27. I am the legal representative of the estate of a deceased eligible employee or former employee. What do I do?
  28. What happens if an employee/addressee has died or is incapacitated?
  29. How was it determined that the TTC would get 42% of the proceeds and the employees would get 58%?

 

Why did I receive the Letter? [top]

You received the Letter because TTC records indicate that you are a current or former employee of the TTC who was insured under one or more of three group life insurance policies (the “Policies”) on December 29, 1997. The purpose of the Letter is to advise you that a proposal is being made to distribute the “Demutualization Proceeds” (defined below), and to explain the process to you and others potentially entitled to a share.

Effective December 29, 1997, which is referred to as the “Demutualization Date”, The Mutual Life Assurance Company—the insurance company that issued the Policies— converted from a mutual insurance company to a demutualized insurance company with share capital in a process called “demutualization”. As a result, Mutual Life became Clarica Life Insurance Company.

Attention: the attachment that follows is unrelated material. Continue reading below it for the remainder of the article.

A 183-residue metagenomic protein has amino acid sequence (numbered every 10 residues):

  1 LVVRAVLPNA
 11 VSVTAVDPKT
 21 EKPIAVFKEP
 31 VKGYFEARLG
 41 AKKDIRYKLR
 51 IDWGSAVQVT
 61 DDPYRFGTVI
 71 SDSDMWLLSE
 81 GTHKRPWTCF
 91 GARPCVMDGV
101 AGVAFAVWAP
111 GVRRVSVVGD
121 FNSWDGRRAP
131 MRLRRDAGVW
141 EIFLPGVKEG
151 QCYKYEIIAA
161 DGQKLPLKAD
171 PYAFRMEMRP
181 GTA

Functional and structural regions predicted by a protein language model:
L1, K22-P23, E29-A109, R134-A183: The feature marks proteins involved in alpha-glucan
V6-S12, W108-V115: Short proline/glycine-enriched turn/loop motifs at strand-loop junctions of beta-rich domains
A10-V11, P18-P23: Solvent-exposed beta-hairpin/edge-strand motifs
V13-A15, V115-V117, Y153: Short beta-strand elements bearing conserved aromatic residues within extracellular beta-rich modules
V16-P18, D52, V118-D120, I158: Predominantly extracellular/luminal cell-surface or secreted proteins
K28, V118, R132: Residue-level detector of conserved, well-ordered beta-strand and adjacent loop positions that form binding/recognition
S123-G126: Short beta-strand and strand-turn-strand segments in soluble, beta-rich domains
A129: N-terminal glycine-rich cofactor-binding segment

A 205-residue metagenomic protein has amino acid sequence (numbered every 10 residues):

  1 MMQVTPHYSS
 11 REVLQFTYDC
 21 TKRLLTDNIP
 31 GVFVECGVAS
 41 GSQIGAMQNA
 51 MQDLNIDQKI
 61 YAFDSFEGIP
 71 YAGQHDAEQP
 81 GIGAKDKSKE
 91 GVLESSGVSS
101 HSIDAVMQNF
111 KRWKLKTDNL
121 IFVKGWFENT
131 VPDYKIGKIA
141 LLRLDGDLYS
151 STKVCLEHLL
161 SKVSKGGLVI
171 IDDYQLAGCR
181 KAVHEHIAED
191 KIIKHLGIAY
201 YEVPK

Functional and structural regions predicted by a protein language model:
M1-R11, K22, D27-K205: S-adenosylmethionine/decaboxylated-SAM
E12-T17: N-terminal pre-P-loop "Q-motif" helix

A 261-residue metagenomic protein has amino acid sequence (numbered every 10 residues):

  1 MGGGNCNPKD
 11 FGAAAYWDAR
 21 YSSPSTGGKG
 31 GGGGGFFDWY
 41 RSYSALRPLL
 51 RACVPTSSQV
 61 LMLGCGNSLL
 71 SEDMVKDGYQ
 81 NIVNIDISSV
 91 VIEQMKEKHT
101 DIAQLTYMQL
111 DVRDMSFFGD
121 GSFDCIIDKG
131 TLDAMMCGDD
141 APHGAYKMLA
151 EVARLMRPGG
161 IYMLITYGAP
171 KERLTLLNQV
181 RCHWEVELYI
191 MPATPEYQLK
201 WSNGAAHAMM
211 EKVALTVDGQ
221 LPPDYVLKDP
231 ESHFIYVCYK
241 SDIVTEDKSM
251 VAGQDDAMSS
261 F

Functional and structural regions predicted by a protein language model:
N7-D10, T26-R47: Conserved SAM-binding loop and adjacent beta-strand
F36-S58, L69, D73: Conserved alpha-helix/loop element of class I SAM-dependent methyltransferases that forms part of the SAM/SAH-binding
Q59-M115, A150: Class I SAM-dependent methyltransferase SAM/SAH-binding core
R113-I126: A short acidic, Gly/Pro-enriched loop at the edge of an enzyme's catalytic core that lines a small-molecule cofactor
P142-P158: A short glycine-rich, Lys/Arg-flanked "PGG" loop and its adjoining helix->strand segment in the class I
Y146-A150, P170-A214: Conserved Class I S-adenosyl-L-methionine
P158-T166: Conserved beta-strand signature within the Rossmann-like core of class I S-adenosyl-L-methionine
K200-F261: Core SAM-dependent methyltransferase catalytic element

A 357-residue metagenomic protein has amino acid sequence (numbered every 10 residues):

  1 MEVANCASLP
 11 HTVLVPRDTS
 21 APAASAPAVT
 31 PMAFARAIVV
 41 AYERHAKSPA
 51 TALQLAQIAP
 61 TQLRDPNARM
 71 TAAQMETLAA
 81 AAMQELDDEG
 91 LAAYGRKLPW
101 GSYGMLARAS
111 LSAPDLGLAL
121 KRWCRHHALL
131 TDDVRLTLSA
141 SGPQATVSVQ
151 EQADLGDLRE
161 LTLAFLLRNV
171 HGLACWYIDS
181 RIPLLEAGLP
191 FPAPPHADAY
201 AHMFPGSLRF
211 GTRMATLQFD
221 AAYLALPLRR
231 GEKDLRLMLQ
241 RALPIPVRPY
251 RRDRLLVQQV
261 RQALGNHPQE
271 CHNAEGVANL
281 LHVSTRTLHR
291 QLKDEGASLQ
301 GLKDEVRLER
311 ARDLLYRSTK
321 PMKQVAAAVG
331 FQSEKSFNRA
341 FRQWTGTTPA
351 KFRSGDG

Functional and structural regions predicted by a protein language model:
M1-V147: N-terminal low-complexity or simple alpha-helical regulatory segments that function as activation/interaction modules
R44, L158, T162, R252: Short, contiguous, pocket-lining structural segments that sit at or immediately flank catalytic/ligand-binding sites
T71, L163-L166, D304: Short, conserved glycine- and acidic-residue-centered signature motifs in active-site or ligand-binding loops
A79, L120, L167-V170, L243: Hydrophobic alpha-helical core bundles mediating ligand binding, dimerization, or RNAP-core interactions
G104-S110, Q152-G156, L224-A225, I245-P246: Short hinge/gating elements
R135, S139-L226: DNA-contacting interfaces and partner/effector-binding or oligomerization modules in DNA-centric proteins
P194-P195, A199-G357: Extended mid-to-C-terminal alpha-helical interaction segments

The TTC was a participating policyholder under the Policies and, for that reason, it was issued shares in the demutualized company. Those shares were then sold for cash. That cash, together with related dividends and interest (approximately $5.5 million), is referred to as the “Demutualization Proceeds”. The Demutualization Proceeds are currently held by the TTC and are invested in interest-bearing instruments.

How was a decision reached on the proposed distribution of Demutualization Proceeds? How are the Courts involved? [top]

The TTC, its Unions, and a Committee made up of representatives from a broad cross-section of employee groups, reached an agreement as to how to distribute the Demutualization Proceeds.